The Filibuster Reflex: The brain trust here has identified a new mental disorder that’s been lurking under our noses. Last year, the same team of deep thinkers also identified the Elbow From Ass Distinction disorder (EADD), a heartbreaking illness that prevents even Ivy Leaguers from thinking clearly.
by David Stone
Assorted Ideas, Large & Small
Where does the Filibuster Reflex Fit In?
A mental disorder is a condition that affects a person’s mental state. It can cause problems with how a person thinks, feels, and behaves. Mental disorders can make it hard to cope with the demands of life. They can also make it hard to keep a job or take care of family and friends. Mental disorders are common.
One in four adults will have a mental disorder at some point in their lives. Mental disorders are real, and they are treatable. With treatment, most people with mental disorders can get better and live healthy productive lives.
The new mental disorder in plain sight…
Here in New York, the Filibuster Reflex was unavoidable during Mayor Bill de Blasio’s eight years in office. His unofficial motto was, “Why say something in a simple sentence when a good five or six or even seven paragraphs will do?”
As a journalist, I waded through transcripts of his media availabilities. My mind thickened, trying to figure out if he was actually making a point or working hard to avoid it.
One conclusion was that the Filibuster Reflex triggers when a speaker doesn’t believe what he or she is saying but goes on anyway, hoping volume overcomes lack. This very common among politicians, although extreme in some, because they rarely believe what they are saying.
Or in fiction…
“Maggie, it’s worth mentioning, was the unfortunate victim of a seldom diagnosed genetic defect called the Filibuster Reflex. In the right circumstances, stress chiseled deep with guilt, for example, the ability to simply shut up abandoned her, even while no other skill was diminished. Words flowed with the least encouragement, unedited, dancing, marching, kicking their heels, sprinting, diving.
No slouch where verbal aesthetics were concerned, she tossed them into perfect, complex sentences and woven paragraphs, and there they stood, primly and proudly, like row after row of little picket fences.
These were pathetic, of course, as defenses go, and if you waited long enough, the fences grew to this crazy, unmanageable clutter. How many verbs can be deployed to contain or describe the borders of a single yard, after all?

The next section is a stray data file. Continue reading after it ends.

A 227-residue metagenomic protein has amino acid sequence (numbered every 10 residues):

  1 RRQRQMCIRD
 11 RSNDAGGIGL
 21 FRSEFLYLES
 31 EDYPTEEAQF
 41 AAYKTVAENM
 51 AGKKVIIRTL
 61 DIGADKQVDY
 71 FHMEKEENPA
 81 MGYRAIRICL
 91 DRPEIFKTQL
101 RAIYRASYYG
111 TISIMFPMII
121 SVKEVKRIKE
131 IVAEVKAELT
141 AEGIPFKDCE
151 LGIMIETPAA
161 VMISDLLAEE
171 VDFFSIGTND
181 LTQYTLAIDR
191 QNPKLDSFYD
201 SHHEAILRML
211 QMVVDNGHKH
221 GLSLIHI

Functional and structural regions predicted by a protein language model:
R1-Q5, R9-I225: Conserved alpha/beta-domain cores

Finally, without any detectable delicacy, she tripped and stumbled among clattering syllables.” – The Garden of What Was and Was Not by David Stone.
In the above example, the victim, Maggie was unable to shut up as stress opened the gates to a verbal stream that led to a confession.
But you may have witnessed it in ordinary circumstances. For example, have you ever been stuck seated next to a table of friends where one never stops talking? He or she barely catches a breath while holding the floor and saying very little in fits and starts? There you have it – the Filibuster Reflex or Can’t Shut Up Disease.
How to identify the Filibuster Reflex in your neighborhood…
The Filibuster Reflex is often identified by the following behaviors:
– A person who talks too much
– A person who doesn’t know when to stop talking
– A person who talks without making a point
– A person who uses big words and long sentences when simple words and short sentences would do
If you or someone you know exhibits these behaviors, you or they may be suffering from the Filibuster Reflex. The good news is that there is help available. Treatment for the Filibuster Reflex can be very effective. If you or someone you know is struggling with the Filibuster Reflex, please seek help from someone with a sense of humor.
In any instance, don’t vote for them. While most politicians, when cornered, respond with abject, insincere contrition or hostility, the Filibuster Reflex politician will talk you to death or to sleep, whichever comes first.
Conclusion: The Filibuster Reflex
This is a new mental disorder that causes its victims to talk too much without making a point. If you or someone you know exhibits these behaviors, they may be suffering from the Filibuster Reflex and should seek help from someone with a sense of humor. In any instance, don’t vote for them.
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